Greetings from the road! I am waking up this morning in the bustling metropolis of Miles City, Montana, conveniently located on I-94 about 700 miles east of Minneapolis, where I started yesterday morning, and 700 west of Spokane, where I will end up tonight. My wife and I are taking our youngest daughter off to college in Bellingham, Washington, on a long cross-country trip across the northern United States.
The personal story itself is not particularly noteworthy, but it does give me an opportunity to reflect on this important ritual in so many American lives, where Michigan Tech is front and center: leaving home and going to college. Every fall we and hundreds of other colleges see this writ large. In fact, this year in the ECE Department we are experiencing an 8% increase in undergraduate enrollment – the largest in the College of Engineering – as we welcome about 190 new first-year students to campus. It is good to have a chance to see this from the other side. It helps me to understand what an important responsibility we have in the life journey of these remarkable young adults we call our students.
Most of the more experienced faculty members in the ECE Department have been through this. We get what it means to give a gentle push and let go, as our children take their first steps as independent adults living away from home. This may explain, in part, why the older faculty tend to end up teaching the earlier courses in our curriculum. Pedagogy is very important to us at Michigan Tech, and it becomes more important as one goes earlier in the curriculum. The typical instructional career path in this and many departments starts with new faculty members teaching graduate courses, where the material is more important than the pedagogy, and as they gain experience teaching they work their way down the curriculum where the opposite is true. As a crusty old veteran I get a lot of satisfaction teaching a course in engineering mathematics for freshmen and sophomores.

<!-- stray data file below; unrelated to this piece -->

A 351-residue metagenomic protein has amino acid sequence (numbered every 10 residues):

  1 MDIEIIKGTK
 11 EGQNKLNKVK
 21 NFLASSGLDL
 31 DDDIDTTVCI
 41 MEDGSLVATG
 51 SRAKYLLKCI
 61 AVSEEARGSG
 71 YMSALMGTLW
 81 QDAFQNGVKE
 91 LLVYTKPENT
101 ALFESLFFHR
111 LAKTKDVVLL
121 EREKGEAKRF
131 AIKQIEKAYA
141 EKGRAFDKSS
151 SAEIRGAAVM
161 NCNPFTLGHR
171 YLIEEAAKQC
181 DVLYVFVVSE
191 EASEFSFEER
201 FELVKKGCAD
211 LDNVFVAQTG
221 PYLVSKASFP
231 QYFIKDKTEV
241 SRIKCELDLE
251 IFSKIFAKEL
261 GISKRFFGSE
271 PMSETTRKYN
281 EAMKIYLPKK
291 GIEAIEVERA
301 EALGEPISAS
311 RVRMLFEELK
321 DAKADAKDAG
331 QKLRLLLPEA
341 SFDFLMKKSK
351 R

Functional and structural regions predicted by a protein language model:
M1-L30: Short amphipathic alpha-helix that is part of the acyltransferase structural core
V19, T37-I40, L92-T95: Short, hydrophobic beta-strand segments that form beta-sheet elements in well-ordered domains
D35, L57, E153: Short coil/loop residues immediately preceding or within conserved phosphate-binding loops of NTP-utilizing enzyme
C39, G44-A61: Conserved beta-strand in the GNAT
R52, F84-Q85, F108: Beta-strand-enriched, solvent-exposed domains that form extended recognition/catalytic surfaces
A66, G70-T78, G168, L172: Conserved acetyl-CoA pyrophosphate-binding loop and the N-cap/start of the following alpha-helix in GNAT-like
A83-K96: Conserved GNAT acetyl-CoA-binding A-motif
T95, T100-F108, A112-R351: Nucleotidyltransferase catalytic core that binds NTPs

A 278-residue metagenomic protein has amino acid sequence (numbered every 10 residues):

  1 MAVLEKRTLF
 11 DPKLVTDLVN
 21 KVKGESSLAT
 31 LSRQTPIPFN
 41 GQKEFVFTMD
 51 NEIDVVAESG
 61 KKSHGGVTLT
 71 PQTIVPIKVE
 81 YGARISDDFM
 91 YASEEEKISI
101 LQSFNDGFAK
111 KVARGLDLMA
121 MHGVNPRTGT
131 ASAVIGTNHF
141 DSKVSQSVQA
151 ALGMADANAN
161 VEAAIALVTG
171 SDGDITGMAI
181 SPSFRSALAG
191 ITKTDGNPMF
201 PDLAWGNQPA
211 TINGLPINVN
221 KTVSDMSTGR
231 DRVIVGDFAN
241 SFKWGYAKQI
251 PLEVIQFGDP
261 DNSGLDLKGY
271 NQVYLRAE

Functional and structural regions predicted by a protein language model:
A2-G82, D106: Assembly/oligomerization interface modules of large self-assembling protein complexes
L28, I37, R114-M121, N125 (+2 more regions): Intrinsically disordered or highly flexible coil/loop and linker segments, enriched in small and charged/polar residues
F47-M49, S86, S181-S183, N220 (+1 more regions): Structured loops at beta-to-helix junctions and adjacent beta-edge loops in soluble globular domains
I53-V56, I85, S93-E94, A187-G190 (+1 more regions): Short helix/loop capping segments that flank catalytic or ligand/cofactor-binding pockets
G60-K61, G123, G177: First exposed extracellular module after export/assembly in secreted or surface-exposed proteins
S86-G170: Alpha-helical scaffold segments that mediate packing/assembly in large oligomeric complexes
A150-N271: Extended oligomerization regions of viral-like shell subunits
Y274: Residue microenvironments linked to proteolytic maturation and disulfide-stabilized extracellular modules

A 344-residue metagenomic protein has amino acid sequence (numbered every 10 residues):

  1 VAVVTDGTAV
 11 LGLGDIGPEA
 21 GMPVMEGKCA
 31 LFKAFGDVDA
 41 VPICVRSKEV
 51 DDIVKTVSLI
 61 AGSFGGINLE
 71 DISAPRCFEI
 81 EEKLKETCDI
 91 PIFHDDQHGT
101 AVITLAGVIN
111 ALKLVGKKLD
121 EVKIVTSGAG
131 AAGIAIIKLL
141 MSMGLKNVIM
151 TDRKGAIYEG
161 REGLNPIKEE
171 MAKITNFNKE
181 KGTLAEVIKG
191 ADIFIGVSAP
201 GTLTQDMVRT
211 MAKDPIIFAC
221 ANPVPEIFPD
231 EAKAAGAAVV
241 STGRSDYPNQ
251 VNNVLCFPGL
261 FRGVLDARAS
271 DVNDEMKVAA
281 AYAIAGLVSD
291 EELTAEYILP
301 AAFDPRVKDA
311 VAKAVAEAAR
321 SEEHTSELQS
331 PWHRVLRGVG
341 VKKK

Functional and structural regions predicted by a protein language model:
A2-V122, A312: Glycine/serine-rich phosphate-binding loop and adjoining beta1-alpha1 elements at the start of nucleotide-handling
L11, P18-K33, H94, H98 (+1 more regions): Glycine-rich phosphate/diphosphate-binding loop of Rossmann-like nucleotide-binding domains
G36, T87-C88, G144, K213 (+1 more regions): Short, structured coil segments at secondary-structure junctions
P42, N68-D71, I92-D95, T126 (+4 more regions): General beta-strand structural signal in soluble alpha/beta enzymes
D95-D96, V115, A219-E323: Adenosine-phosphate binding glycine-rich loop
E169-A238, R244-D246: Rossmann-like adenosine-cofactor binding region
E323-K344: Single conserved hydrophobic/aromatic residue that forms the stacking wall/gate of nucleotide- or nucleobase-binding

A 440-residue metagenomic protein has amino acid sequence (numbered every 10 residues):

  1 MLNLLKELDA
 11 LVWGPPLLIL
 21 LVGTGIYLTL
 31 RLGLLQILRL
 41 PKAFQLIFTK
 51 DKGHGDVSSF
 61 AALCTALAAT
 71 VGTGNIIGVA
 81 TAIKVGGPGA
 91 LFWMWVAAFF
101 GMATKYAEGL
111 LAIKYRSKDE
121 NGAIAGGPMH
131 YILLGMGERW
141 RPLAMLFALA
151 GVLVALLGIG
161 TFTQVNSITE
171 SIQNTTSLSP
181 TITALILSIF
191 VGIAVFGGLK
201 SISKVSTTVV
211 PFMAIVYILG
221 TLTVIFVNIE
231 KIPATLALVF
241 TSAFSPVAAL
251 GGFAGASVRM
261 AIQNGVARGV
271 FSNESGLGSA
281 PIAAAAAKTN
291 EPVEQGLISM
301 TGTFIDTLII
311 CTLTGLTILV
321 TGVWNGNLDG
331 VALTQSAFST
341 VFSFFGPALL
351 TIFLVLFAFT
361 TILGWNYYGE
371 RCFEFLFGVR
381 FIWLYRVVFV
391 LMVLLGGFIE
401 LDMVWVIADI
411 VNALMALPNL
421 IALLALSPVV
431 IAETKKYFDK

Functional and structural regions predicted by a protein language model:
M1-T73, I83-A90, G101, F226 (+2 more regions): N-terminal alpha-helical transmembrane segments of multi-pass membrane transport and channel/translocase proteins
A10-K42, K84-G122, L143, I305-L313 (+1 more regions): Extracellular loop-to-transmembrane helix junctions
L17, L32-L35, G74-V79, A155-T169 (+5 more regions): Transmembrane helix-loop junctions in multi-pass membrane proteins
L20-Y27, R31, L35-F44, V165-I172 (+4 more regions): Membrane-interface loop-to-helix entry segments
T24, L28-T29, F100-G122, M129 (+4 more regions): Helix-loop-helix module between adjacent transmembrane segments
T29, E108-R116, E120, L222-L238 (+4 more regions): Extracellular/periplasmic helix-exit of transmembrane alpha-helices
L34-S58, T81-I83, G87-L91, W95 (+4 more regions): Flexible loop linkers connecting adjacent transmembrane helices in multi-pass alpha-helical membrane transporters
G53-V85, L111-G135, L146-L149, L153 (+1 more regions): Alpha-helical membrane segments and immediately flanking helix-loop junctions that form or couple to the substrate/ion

Truth be told, we don’t have all that much contact with first-year students, my course being one exception. At Michigan Tech the first-year curriculum is the responsibility of a separate department called Engineering Fundamentals, and they do a fantastic job. All of the “traditional” departments in the College of Engineering are grateful and indebted to EF for their hard work and dedication.
Parents of course play a critical role in the hand-off. The relationship between the university and parents is somewhat curious. It would appear that our basic message to parents is: “Thank you for entrusting your children to our care and paying their tuition. Now go away.” Most of us, especially those of us with college-age children of our own, are actually perfectly happy to talk with parents and extol the virtues and benefits of a Michigan Tech education. At the same time, most of our parents understand the importance of backing away and letting their children take responsibility for their own lives. A lot of our parents are Michigan Tech alumni and can tell stories of the “good old days” when the disconnect was far more abrupt than it is today. Every so often I have to communicate with the so-called “helicopter parent”, but it is not an especially big issue and I don’t mind listening to their concerns. On rare occasions we have to invoke FERPA, the Family Educational Rights and Privacy Act, which prevents parents from access to everything they might want to know about the college life of their children. I imagine this comes up more often for our academic advisors, and in the Office of the Dean of Students, than it does for me.
A lot of American students today, for one reason or another, choose to attend schools close to home or even live at home. This runs counter to my own experience so it is hard for me to relate. Back in 1975 I knew I wanted to be at least a day’s drive away and so ended up choosing a school 400 miles away from Mom and Dad. All of my own children have ended up at schools about 2000 miles from home or more (not sure what that says…I’ll take that as a positive reflection of their desire for independence…) At Michigan Tech, by virtue of our location, almost all of our students travel quite a distance to Houghton. The population centers in downstate Michigan, home to the majority of Huskies, are some 500-600 miles away. I believe this has a big influence on the nature of our student body and the sense of community built in our little outpost in the Upper Peninsula.
The sun is rising on a beautiful day here in Montana. I am looking forward to a couple more days with my wife and daughter before I have to do the same thing that all of our other Michigan Tech parents do: say goodbye. Time to hit the road!
Daniel R. Fuhrmann
Dave House Professor and Chair
Department of Electrical and Computer Engineering
Michigan Technological University